Regional applied research on sandysoils
Assessment of soil erosion in the Nepalese Himalaya, a
Soil surfaces that are not rough offer little resistance to the wind. However, ridges left from tillage can dry out more quickly in a wind event, resulting in more loose, dry soil available to blow. Over time, soil surfaces become filled in, and the roughness is broken down by abrasion. This results in a smoother surface susceptible to the wind. Excess tillage can contribute to soil structure breakdown and increased erosion.
Soil conservationresearch started a hundred years ago in the USA.
Evidence-based management of sediment movement from both prescribed fire and wildfire can reduce potential erosion and hence protect regional natural services such as soil profile formation, soil mineral health, the regulation of water quality and maintenance of local landscape character.
The economicsof soil erosion: theory, methodology and examples.
Managing soil erosion in the post-fire landscape requires an appreciation of the influencing environmental variables and the available mitigation options.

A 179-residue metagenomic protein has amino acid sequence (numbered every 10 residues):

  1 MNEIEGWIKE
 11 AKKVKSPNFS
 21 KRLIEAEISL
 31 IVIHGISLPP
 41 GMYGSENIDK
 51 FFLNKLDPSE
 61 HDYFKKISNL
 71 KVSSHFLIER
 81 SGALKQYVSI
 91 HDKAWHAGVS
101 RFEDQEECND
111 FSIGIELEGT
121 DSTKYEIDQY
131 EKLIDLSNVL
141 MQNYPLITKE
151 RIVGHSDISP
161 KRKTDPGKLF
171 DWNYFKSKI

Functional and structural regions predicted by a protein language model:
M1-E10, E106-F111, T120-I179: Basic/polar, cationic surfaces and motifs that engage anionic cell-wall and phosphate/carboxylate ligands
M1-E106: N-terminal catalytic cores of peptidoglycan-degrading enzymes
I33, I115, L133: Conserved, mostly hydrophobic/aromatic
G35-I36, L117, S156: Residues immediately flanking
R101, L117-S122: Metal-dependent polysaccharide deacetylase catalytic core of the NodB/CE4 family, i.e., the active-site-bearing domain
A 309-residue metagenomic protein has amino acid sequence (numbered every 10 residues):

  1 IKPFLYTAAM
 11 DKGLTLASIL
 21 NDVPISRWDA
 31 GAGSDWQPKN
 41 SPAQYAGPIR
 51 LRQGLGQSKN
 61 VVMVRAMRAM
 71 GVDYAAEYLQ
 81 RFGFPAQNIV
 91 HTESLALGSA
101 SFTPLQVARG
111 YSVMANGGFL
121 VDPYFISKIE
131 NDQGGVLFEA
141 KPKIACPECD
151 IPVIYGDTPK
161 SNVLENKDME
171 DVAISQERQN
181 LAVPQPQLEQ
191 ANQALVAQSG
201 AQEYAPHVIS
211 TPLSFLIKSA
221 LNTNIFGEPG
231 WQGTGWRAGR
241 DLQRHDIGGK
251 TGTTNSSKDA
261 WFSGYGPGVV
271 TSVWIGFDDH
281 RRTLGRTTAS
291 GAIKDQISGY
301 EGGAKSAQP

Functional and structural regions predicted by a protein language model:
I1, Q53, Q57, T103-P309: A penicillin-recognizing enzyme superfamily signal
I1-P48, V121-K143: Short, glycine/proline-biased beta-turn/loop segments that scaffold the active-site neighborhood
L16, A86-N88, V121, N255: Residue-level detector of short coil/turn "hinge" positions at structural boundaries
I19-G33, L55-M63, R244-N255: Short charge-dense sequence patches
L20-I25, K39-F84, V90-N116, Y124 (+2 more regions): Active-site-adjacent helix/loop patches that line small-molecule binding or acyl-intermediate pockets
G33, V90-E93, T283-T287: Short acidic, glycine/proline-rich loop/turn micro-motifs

Soil drifting is a fertility-depleting process that can lead to poor crop growth and yield reductions in areas of fields where wind erosion is a recurring problem. Continual drifting of an area gradually causes a textural change in the soil. Loss of fine sand, silt, clay and organic particles from sandy soils serves to lower the moisture-holding capacity of the soil. This increases the erodibility of the soil and compounds the problem.
Tillage equipment that lifts and carries will tend to move more soil. As an example, a chisel plow leaves far more crop residue on the soil surface than the conventional moldboard plow but it can move as much soil as the moldboard plow and move it to a greater distance. Using implements that do not move very much soil will help minimize the effects of tillage erosion.